environment in which they function. They can identify significant
opportunities to save energy, but not without long term planning, considerable
investment, risk and the patience to weather low rates of return and long
pay-back periods. Conservation is a tough sell in business environments that
demand low-cost, high-gain results on a quarterly or annual basis.
    If conservation is to out-compete the supply alternative, customers must
be directly engaged and consumer action must be supported by good information
and analysis. Furthermore, straightforward programs must deliver sufficient
incentives to overcome existing economic barriers.
    OPA could facilitate this by directly responding to what consumers want
and need. This would include incentives, information, and value for money
auditing.
    Programs should be easy to enter and easy to understand, and the initial
focus should be on small, low-risk steps to build a track record of success.

    Contribution to the Report

    This report was made possible with experience, expertise and funding
provided by the Conservation Fund of the Ontario Power Authority.
    Over a four week period in October and November of 2006, AMPCO organized
and participated in 12 focused consultation sessions, outreach meetings, and
workshops. The project team corresponded with all AMPCO members and engaged a
broad range of small, medium and large industrial electricity consumers.
Through regional workshops - in Thunder Bay, Sault Ste. Marie, Sudbury,
Ottawa, Orillia, Toronto, Waterloo, Hamilton, London, Sarnia and Windsor -
AMPCO met with as many as 200 local business managers, conservation and demand
management program developers, product suppliers and delivery agents.
    In addition, AMPCO conducted an extensive review of the literature and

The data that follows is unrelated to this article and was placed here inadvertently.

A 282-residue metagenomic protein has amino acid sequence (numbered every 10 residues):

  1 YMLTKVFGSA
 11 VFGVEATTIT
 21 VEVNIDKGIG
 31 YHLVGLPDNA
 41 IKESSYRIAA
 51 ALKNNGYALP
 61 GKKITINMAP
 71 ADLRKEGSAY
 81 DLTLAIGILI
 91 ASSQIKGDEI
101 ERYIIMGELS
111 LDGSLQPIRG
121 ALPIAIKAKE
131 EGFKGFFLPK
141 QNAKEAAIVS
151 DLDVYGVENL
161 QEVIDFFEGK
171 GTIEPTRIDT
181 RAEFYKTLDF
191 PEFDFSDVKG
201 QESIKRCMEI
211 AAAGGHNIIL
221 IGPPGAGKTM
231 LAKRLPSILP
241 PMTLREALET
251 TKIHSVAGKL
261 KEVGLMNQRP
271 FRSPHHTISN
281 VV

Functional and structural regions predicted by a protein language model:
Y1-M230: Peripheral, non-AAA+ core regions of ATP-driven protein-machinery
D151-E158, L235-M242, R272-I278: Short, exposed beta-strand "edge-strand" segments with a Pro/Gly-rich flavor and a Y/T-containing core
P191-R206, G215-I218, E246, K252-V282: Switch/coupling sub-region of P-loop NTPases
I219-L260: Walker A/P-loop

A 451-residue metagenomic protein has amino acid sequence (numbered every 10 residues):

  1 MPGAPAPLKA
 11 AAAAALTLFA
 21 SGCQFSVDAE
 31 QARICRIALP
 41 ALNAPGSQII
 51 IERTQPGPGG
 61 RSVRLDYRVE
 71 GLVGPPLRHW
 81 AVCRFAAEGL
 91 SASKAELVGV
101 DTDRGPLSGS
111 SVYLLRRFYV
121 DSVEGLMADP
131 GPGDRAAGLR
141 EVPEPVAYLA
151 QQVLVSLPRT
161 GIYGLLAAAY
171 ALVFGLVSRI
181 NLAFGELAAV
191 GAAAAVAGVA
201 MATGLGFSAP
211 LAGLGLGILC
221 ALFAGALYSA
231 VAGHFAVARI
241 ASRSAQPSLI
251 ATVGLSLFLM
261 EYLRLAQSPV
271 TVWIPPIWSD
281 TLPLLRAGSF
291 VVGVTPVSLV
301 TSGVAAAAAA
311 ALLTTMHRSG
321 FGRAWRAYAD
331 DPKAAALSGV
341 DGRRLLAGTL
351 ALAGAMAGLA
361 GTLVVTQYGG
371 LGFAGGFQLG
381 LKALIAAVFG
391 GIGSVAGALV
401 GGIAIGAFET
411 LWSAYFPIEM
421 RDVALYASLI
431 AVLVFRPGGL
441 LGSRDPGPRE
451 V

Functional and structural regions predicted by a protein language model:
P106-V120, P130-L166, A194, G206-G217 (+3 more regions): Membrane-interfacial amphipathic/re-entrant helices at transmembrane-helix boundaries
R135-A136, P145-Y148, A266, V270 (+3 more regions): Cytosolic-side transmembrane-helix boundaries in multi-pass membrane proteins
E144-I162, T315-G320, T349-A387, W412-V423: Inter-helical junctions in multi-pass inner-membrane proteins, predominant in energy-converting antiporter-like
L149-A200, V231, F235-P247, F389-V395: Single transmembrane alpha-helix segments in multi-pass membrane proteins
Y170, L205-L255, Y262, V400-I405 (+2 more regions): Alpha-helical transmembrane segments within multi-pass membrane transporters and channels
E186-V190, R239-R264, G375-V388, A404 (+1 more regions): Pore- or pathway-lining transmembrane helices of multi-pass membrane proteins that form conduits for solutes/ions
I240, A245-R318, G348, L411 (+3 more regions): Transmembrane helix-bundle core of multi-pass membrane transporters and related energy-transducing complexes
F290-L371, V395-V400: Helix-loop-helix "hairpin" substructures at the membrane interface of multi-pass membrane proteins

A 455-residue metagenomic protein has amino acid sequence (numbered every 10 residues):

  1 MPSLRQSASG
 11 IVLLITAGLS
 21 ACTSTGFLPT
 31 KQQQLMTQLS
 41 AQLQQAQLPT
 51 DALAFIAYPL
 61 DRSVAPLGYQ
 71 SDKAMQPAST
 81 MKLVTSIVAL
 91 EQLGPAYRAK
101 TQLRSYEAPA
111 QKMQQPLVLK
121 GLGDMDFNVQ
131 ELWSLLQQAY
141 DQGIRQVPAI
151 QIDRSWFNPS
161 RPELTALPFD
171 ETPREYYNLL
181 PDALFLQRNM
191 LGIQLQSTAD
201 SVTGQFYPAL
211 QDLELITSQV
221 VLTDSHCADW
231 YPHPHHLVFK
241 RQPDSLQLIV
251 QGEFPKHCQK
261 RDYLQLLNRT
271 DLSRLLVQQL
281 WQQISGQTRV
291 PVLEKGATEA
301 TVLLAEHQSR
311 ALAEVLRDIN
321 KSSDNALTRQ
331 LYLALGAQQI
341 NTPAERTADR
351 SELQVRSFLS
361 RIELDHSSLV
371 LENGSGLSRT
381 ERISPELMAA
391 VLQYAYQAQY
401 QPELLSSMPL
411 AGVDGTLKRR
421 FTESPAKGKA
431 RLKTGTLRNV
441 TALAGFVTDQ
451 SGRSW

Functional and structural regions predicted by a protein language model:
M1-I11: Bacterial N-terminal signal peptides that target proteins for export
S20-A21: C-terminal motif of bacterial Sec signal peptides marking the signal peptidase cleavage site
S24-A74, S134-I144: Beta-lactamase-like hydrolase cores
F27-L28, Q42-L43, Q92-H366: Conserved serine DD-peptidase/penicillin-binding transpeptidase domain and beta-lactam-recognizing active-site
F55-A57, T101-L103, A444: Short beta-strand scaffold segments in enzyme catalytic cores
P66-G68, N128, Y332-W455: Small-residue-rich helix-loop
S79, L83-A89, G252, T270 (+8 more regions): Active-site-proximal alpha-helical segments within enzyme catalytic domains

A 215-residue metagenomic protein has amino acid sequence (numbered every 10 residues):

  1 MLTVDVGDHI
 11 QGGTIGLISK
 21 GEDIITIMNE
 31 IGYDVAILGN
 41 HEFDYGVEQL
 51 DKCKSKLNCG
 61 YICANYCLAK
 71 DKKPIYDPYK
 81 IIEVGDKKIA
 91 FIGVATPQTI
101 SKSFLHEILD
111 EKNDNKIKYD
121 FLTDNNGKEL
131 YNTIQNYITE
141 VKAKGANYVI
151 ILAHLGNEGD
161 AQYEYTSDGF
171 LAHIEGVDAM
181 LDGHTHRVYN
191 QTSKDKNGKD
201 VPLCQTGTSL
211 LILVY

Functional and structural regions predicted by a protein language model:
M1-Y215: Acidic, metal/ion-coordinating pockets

analyzed conservation program experience in Ontario and other jurisdictions in
Canada, the United States, Europe and elsewhere.

    About AMPCO

    AMPCO is a not-for-profit consumer interest advocacy organization that
serves the interests of Ontario's major industries: forestry, chemical, mining
and minerals, steel, petroleum products, cement, automotive and manufacturing
industries and business consumers in general.
    AMPCO's members include 50 of the largest power consumers in Ontario and
represent a total wholesale expenditure on electricity commodity of more than
$1 billion per year. Collectively, AMPCO members comprise 14 percent of
Ontario's electricity demand; use 50 percent of its industrial demand; and
employ approximately 50,000 people throughout the province.

    For More information

    Copies of Conservation through Dialogue and Design and a December 19,
2007 news release are available through AMPCO's website: www.ampco.org




For further information:

For further information: Adam White, President, AMPCO, Cell: (416)
999-5781

Organization Profile

ASSOCIATION OF MAJOR POWER CONSUMERS IN ONTARIO (AMPCO)